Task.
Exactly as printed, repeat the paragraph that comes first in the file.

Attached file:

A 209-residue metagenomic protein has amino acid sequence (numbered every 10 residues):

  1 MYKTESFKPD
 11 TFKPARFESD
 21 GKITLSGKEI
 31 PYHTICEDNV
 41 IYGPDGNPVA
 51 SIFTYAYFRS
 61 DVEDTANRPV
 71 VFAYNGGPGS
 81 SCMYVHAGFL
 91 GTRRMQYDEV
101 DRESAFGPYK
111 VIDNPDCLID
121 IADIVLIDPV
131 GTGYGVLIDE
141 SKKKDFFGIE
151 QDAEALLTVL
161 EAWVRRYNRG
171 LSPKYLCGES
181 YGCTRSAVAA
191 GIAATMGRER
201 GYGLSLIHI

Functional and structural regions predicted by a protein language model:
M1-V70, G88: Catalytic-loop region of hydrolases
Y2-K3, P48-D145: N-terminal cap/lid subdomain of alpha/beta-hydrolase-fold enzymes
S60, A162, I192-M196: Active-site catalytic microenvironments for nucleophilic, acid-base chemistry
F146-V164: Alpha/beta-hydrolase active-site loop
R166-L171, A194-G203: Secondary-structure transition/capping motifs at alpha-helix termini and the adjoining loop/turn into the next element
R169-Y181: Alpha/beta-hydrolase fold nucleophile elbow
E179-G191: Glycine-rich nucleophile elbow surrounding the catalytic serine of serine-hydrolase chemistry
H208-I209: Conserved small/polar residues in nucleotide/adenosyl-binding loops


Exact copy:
A 209-residue metagenomic protein has amino acid sequence (numbered every 10 residues):